50 years ago, they started a revolution still going strong
Collectively, they have been with Carolina’s Department of Computer Science a total of 132 years.
Fred Brooks came here to found the department in 1964, and Stephen Pizer arrived four years later with his newly minted Ph.D. from Harvard. Pizer’s dissertation adviser told him about the exciting new program that Brooks – another Harvard alum – was building at Carolina.
By the time Henry Fuchs showed up in 1978, the department, under Brooks’ leadership, had carved out the beginnings of what continues to be its niche in an ever-changing field.
Other departments Fuchs had visited saw computer science as a scholarly pursuit where the measure of productivity was the number of papers you published and the prestige of the journals in which they appeared.
“From day one, the part that was striking to me is that this is a much more practically oriented, problem-solving department than any of the other computer science departments I have visited,” Fuchs said.
The professors here were not interested in producing papers, he said. They were interested in making products that people, including fellow scientists in other departments, might find useful.
The value of toolsmiths
The architect behind that idea was Brooks, who led the department he founded for the next 20 years. He had come to Carolina from IBM where he was a project manager for the IBM System/360 family of computers.
“Fred came here and said a computer scientist is a toolsmith, and like a swordsmith, his value is measured by the lifespan of his clients,” said Pizer.
That idea stuck and both Pizer and Fuchs embraced it with zeal.
With research interests in image analysis and display, Pizer came to Carolina intent on collaborating with a faculty member in biomedical engineering, only to discover that the faculty member had left by the time he arrived.
“Having done my dissertation on medical imaging, I went to the chairman of the radiology department and told him I wanted to collaborate on research, and he said, ‘Research? What’s that?’ So it took a while to get connections with the medical school.”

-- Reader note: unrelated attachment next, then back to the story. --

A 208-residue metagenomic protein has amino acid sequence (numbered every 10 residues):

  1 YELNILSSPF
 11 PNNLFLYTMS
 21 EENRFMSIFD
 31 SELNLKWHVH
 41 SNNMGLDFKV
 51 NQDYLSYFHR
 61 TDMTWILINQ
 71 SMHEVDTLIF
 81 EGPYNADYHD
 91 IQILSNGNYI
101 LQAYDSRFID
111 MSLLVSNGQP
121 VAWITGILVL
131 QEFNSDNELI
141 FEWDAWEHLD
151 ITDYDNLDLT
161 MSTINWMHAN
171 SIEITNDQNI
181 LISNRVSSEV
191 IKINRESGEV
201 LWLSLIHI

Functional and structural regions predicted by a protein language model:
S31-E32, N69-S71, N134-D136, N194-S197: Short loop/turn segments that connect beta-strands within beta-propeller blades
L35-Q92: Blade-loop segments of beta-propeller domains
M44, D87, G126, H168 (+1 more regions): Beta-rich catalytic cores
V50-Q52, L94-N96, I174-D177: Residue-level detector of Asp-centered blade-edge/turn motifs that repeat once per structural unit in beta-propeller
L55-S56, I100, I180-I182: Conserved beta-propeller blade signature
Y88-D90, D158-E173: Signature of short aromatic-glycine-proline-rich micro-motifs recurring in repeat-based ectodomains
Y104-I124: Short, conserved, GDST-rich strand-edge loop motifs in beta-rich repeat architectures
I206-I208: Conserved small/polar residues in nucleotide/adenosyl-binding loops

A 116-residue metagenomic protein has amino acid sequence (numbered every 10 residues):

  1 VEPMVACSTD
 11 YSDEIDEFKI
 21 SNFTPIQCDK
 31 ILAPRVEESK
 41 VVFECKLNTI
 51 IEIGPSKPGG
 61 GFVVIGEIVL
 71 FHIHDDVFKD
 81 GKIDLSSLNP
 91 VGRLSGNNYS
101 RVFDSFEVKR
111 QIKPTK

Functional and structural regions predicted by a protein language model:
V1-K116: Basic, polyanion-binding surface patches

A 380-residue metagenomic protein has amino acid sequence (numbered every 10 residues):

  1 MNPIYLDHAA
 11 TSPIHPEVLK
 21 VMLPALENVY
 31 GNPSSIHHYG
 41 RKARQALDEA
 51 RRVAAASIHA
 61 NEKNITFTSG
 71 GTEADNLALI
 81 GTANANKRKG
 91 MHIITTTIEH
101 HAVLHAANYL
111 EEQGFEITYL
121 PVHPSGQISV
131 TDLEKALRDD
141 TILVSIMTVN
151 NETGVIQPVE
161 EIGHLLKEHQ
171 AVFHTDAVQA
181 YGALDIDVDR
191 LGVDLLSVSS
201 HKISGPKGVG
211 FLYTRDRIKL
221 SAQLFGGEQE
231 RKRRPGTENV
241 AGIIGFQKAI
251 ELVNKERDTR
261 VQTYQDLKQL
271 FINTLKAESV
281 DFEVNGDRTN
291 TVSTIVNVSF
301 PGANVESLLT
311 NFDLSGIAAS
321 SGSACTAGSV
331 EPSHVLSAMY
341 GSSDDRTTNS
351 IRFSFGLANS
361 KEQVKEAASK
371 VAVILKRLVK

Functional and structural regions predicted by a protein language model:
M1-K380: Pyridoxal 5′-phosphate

But he persisted.
In 1974, Pizer founded the Medical Image Display and Analysis Group, or MIDAG, which formalized the link between the computer science department and other departments across campus, ranging from statistics to psychology to radiology and surgery.
Twenty-seven years later, Pizer, Kenan Professor of Computer Science, joined forces with Sarang Joshi, who at the time was an assistant professor in the department, and radiation oncology professor Ed Chaney to form Morphormics, a spinoff company that developed medical imaging software systems that would automatically recognize and extract anatomical structures from medical images.
The company was later sold to a publicly traded radiation oncology company for $5.7 million. Today, Pizer’s research interests include human and computer vision and graphics, with a heavy focus in recent years on applying these tools to medical imaging. Toward that end, he holds adjunct appointments in biomedical engineering, radiation oncology and radiology.
Fuchs earned his Ph.D. from the University of Utah where he learned that computer graphics could be more than lines on a screen, and instead become a “window into a virtual world created by the computer.”
“That idea always charmed me,” said Fuchs, whose research work in rendering algorithms led to the creation in the 1980s of Pixel-Planes, a succession of logic-enhanced memory systems, several of which were the fastest graphics processors of their day.
Looking to the future